This National Poetry Month, Toronto poet laureate George Elliott Clarke thinks you should check out some spoken word.
Toronto poet laureate George Elliott Clarke will make you believe in spoken word poetry. To celebrate National Poetry Month, he suggests attending one of the city’s live poetry events for a transfiguring experience. Does a King of the Dot battle rap event count? Clarke doesn’t rule it out—he might even be at the next showdown.
Spoken word poetry, which traces its roots back to ’60s free speech movements and Jamaican dub music, has been largely dismissed by print poetry and academic circles. But it keeps gaining momentum—in part, Clarke says, because of the rise of hip hop. Spoken word encourages marginalized and disaffected youth to harness words and describe the realities of their lives. He describes it as “the snowboarding of the inner city where youth show off their skills.”
Literary magazines and journals, Clarke explains, tend to promote what he calls “a tradition of difficulty,” preferring poems that are intellectually structured and challenging and rich with cultural references. Although he agrees that it can be rewarding to unpack these print-based works of poetry, he argues that they can further marginalize the already marginalized voices of performance-based work. “Poetry for everyday people isn’t embraced by the princes and princesses of Canadian poetry.”
Clarke is friendly, engaging, and prolific—but when he throws that kind of shade on institutionalized poetry and establishment culture, you remember that he’s pretty badass. Since 1979, he’s been awarded numerous prizes for both his poetry and his commitment to exploring and redefining black Nova Scotian culture. The City of Toronto recognized him in 2009 for “his local and national leadership role in creating an understanding and awareness of African and black culture and excellence in his contribution to redefining culture.” He’s continued his work promoting marginalized voices as Toronto’s poet laureate, a role he took on in 2012.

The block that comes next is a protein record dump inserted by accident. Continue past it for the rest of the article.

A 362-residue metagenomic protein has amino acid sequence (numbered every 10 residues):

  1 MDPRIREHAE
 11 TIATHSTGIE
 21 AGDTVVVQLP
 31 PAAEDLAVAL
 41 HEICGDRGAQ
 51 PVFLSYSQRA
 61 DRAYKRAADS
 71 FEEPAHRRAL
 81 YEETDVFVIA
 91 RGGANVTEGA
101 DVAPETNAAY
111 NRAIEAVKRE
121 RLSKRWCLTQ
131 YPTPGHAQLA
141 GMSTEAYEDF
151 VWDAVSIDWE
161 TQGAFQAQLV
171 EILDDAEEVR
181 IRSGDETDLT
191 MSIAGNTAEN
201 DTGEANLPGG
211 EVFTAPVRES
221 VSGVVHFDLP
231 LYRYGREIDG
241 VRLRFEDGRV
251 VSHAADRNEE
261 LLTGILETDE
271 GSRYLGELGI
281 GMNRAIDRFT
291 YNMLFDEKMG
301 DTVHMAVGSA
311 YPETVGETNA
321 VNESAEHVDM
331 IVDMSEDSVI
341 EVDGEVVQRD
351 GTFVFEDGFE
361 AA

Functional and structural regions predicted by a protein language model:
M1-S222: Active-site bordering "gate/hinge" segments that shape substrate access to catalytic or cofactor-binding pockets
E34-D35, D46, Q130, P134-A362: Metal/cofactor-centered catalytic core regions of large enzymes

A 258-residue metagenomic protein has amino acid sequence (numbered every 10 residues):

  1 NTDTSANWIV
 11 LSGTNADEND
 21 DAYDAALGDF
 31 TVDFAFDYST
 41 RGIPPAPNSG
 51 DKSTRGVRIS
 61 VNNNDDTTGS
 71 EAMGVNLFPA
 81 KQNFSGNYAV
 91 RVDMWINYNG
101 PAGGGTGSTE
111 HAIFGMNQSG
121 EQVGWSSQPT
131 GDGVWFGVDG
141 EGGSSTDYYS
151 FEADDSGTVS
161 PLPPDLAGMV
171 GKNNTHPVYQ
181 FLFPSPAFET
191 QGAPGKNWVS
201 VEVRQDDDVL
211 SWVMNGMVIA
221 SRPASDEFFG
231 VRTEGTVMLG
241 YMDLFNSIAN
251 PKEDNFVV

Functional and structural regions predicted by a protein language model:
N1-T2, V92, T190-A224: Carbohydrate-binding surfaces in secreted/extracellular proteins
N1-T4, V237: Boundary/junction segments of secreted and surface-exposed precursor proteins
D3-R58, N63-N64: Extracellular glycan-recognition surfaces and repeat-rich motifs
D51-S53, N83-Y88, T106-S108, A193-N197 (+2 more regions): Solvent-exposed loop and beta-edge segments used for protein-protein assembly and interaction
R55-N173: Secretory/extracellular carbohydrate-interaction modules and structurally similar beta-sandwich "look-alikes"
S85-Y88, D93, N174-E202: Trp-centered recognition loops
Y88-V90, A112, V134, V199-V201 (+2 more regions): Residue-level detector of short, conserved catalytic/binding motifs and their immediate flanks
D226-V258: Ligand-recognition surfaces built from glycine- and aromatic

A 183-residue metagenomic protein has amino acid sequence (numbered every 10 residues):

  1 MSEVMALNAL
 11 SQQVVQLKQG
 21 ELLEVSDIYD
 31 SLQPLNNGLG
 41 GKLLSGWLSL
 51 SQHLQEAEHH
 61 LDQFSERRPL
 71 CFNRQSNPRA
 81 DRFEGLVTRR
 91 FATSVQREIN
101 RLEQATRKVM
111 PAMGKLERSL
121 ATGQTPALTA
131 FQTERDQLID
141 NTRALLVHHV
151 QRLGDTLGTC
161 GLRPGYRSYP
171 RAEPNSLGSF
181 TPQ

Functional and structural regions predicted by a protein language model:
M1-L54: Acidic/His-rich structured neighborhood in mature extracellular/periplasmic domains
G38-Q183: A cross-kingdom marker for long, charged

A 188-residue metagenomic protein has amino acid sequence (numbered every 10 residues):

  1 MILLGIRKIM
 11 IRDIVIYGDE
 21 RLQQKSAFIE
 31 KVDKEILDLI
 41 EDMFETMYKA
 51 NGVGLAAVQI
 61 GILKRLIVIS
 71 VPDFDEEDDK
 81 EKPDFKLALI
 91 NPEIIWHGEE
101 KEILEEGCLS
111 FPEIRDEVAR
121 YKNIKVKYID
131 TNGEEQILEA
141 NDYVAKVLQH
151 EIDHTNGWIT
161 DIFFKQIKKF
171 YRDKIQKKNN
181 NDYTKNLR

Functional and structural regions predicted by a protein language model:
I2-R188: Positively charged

He finds distinct relationships between class, race, and spoken word poetry. “Spoken word is seen as barbarism in our elite society as opposed to the calm reflection of a studious poet,” he says. If the audience members feel elite, overly aware of themselves as part of a hierarchy, they won’t hear the truth the poet is expressing on stage. “Spoken word is spellbinding,” Clark explains, “and it asks the audience to suspend their disbelief.”
Here are just a few of the events being held around town during National Poetry Month:
Toronto Poetry Slam FINALS! Featuring Joshua Bennett: April 19, 8 p.m., The Royal Cinema (608 College Street), $15 advance/$20 door
Roots Lounge Open Mic and Poetry Slam: April 20, 8 p.m., Harlem Restaurant (67 Richmond Street East), $5
Outrageous: April 29, 9 p.m., The Central (603 Markham Street), FREE
Shab-e She’r (Poetry Night) XVII: April 29, 7 p.m., Beit Zatoun (612 Markham Street), PWYC
And even if you can’t make it out to one of the many poetry events being held this month, you can pick up one of these works recommended by George Elliott Clarke:
Under My Skin by Orville Lloyd Douglas.
Clarke: “I can’t sugarcoat it. Your eyes are going to burn, your brain is going to burn. You can’t sleep after reading Orville Lloyd Douglas.”
What Does a House Want? by Gary Geddes
Clarke: “These desperately accessible poems should be widely read. It’s strong political poetry that works because it’s so plain.”